Free Choice: Ice Bucket Challenges or Wars?

Again, I find myself writing about heat. It’s all because of this humid Tel Aviv summer, which provides me with a daily struggle against the perseverance of perspiration. This battle for sure is going to end up with a victorious water bill, caused by three cold showers a day, if not more. I’ve been getting used to the feeling of voluntarily subjugating myself to icy water.

I jump into the shower to allow my body some cold relief after another sweaty night. As the water trickles down my back I forget for a second that the threat of rockets has returned. The ceasefires backfired and ceased. Operation Protective Shield continues; we’re still in war. But standing in the shower for a few minutes, all I feel is some cold comfort.

Apparently, I’m not the only one deliberately forcing myself into icy water these days. For the past few weeks a humorous campaign for raising funds and awareness for ALS, or Lou Gehrig’s disease, has gone viral. The ALS Ice Bucket Challenge has literally drenched America and the rest of the worldwide Facebook community. Celebrities and commoners alike have been pouring buckets of ice-cold water over their heads and challenging others to do the same or make a donation to The ALS Association within twenty-four hours.

In less than two weeks, happily soaked people from all over the world raised four million dollars to combat this illness, which still knows no cure. ALS is a progressive neurodegenerative disease that affects the motor neurons; the nerves that provide voluntary movements and muscle power. Voluntary movements are movements we choose to make. They can be anything from lifting a cup of coffee or giving a hand, to pouring a bucket of water over your head or pulling the trigger on a gun. Patients suffering from ALS can’t make the movements they would like to make.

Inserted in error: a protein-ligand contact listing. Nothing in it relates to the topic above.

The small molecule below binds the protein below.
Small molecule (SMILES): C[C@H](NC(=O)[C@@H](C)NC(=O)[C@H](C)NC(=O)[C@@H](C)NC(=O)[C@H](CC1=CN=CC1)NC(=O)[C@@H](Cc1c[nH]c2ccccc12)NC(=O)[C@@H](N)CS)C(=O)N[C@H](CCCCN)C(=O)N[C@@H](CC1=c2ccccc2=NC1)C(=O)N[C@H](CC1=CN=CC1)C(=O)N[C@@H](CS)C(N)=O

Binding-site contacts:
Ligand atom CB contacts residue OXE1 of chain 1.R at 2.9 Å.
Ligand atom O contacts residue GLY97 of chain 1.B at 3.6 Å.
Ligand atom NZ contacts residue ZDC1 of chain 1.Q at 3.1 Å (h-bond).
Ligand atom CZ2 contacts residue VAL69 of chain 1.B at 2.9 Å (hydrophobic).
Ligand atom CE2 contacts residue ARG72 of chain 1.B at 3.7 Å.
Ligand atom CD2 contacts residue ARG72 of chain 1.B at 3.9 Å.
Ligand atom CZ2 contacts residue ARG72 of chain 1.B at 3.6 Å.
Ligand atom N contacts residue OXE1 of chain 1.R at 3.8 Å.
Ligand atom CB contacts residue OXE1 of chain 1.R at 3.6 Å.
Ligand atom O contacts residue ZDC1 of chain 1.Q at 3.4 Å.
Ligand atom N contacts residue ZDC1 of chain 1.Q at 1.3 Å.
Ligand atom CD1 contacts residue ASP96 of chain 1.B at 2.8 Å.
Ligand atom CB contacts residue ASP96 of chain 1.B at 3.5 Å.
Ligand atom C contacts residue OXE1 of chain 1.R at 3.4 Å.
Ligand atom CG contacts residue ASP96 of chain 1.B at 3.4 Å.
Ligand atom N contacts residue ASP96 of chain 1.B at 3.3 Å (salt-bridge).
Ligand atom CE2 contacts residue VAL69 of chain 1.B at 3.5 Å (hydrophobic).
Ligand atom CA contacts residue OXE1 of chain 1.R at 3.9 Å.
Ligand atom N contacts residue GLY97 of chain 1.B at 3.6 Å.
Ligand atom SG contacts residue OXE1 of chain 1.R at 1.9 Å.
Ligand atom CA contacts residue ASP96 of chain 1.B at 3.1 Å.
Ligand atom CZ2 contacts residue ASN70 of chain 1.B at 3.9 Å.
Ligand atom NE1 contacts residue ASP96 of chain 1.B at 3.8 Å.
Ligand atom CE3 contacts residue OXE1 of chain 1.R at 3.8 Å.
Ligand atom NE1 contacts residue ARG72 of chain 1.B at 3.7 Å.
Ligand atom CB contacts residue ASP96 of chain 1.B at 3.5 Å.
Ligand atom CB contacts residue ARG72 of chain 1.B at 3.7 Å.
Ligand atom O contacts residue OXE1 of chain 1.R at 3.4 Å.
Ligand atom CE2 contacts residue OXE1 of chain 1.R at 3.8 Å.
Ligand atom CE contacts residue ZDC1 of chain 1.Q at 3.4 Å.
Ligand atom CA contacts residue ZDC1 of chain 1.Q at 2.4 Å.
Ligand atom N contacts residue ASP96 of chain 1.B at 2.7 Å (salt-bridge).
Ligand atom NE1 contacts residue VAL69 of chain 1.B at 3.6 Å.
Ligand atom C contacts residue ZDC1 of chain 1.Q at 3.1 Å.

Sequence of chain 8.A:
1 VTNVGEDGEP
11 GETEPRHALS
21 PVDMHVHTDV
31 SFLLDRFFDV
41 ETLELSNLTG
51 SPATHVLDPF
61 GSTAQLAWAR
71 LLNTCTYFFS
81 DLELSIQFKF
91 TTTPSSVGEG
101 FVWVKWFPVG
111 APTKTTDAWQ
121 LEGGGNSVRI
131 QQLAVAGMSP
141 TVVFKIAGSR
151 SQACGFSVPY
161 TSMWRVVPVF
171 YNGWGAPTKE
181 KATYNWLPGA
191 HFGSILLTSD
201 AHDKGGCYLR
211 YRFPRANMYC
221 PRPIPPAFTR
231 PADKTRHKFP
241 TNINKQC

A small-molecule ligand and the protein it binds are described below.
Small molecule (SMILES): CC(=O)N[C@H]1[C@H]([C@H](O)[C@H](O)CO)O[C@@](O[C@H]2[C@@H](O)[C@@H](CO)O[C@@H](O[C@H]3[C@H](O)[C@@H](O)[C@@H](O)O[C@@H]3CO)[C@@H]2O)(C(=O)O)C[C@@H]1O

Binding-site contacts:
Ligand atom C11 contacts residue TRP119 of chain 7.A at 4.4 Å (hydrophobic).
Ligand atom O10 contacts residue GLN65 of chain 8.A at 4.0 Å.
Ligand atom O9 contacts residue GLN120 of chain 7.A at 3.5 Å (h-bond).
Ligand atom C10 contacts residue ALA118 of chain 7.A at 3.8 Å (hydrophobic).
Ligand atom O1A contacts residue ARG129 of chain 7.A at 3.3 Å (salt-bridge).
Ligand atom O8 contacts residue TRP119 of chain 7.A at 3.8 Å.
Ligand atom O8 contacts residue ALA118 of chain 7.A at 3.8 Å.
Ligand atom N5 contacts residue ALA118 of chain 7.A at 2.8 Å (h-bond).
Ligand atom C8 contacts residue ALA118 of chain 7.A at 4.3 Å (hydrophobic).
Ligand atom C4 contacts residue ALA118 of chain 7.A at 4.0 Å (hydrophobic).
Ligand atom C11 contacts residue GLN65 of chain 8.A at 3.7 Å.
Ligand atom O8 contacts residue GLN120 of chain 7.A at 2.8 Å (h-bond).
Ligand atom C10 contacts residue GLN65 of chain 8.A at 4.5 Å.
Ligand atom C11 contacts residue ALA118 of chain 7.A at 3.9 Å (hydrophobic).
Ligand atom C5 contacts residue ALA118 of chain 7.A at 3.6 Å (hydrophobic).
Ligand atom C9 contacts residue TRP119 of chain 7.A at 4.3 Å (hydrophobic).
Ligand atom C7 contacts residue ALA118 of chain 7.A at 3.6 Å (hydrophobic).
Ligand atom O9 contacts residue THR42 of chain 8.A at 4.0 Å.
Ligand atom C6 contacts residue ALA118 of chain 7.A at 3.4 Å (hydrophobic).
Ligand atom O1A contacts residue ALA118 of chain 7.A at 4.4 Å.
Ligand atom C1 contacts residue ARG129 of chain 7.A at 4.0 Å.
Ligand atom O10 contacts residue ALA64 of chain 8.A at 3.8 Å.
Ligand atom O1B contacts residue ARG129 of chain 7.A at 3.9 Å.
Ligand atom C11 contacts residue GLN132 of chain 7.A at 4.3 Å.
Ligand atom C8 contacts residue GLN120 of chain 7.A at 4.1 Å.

I think of the police officer who chose to shoot Michael Brown—the unarmed black teen from Ferguson—six times. I think of the IS militant who with one movement of his arm beheaded the American journalist James Foley. President Obama used the word savage when referring to the IS jihadists. Scripture teaches us that what separates man from savage or beast is free choice, the ability to control your voluntary movements. So when a coldblooded murderer is called an animal, does he still have free choice? His voluntary movements seemed to be working just fine.

As more and more of my friends choose to post videos of solidarity with ALS patients—while enjoying the fun and exposure of the challenge—I realize the significance of it all. It’s as if the human world is yelling out in ice-shock: “Enough with these wars! Enough killing, hate, racism. Can’t we all just pour buckets of cold water over our heads instead, and raise money for a good cause?”

Yet, the shock of icy water also seems to be waking up the world slowly: war isn’t just contained within the Middle East. Once again, America is experiencing an internal racial war, and an external ideological war. People are also marching hotheadedly in the streets of France, Holland, Britain and Switzerland. Middle Eastern heat and humidity seems to be seeping into the West. And like we Israelis have become used to pouring icy water over ourselves in the heat of summer, the rest of the world is slowly choosing to join the Ice Bucket Challenge: to raise funds and awareness, so that we can uphold a voluntary human spirit that always seeks to choose good and to triumph over evil.


About the Author
Geula Geurts is a student of English Literature and Poetry at Bar Ilan University. Dutch born, she has lived in Israel for six years and writes for survival, cultural identity and a strong sense of sound and rhythm.